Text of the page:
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Externally-Fired Combined Cycle Repowering of Existing Steam Plants PUBLIC ACCESS

[+] Author Affiliations
Christian L. Vandervort

Hague International, South Portland, ME

Mohammed R. Bary, Larry E. Stoddard

Black & Veatch, Kansas City, MO

Steven T. Higgins

Pennsylvania Electric Company, Johnstown, PA

Paper No. 93-GT-359, pp. V03CT17A020; 8 pages
doi:10.1115/93-GT-359
From:
  • ASME 1993 International Gas Turbine and Aeroengine Congress and Exposition
  • Volume 3C: General
  • Cincinnati, Ohio, USA, May 24–27, 1993
  • Conference Sponsors: International Gas Turbine Institute
  • ISBN: 978-0-7918-7892-7
  • Copyright © 1993 by ASME

abstract

The Externally-Fired Combined Cycle (EFCC) is an attractive emerging technology for powering high efficiency combined gas and steam turbine cycles with coal or other ash bearing fuels. The key near-term market for the EFCC is likely to be repowering of existing coal fueled power generation units. Repowering with an EFCC system offers utilities the ability to improve efficiency of existing plants by 25 to 60 percent, while doubling generating capacity. Repowering can be accomplished at a capital cost half that of a new facility of similar capacity. Furthermore, the EFCC concept does not require complex chemical processes, and is therefore very compatible with existing utility operating experience.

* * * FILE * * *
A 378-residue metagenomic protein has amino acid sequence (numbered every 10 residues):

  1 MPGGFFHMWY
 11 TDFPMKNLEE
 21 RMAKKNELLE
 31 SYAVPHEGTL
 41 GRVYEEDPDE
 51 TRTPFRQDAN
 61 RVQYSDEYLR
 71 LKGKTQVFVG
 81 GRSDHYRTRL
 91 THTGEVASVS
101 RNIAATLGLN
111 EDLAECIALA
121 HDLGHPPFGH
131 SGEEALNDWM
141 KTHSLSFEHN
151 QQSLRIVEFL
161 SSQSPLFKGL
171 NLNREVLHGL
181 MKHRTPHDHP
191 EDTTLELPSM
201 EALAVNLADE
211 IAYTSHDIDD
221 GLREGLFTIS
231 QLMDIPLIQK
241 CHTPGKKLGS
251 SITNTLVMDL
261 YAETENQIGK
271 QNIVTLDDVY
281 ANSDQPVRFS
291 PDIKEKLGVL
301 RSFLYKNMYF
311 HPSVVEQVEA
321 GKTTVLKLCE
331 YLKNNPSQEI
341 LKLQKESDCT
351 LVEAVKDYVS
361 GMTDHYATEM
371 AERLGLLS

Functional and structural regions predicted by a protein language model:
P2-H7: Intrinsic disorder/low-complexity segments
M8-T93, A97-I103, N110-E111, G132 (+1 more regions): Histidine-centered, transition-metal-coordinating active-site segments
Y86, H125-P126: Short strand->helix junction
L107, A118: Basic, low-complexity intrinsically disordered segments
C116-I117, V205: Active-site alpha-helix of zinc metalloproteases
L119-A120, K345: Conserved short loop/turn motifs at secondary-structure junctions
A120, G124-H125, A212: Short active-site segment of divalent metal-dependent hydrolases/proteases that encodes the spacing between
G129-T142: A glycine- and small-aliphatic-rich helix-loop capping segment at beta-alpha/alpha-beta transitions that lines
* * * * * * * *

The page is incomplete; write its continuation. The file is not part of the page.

In the EFCC, the heat input to the gas turbine is supplied indirectly through a ceramic heat exchanger. The heat exchanger, coupled with an atmospheric coal combustor and auxiliary components, replaces the conventional gas turbine combustor. Addition of a steam bottoming plant and exhaust cleanup system completes the combined cycle.

A conceptual design has been developed for EFCC repowering of an existing reference plant which operates with a 48 MW steam turbine at a net plant efficiency of 25 percent. The repowered plant design uses a General Electric LM6000 gas turbine package in the EFCC power island. Topping the existing steam plant with the coal fueled EFCC improves efficiency to nearly 40 percent. The capital cost of this upgrade is 1,090/kW. When combined with the high efficiency, the low cost of coal, and low operation and maintenance costs, the resulting cost of electricity is competitive for base load generation.

Copyright © 1993 by ASME
This article is only available in the PDF format.

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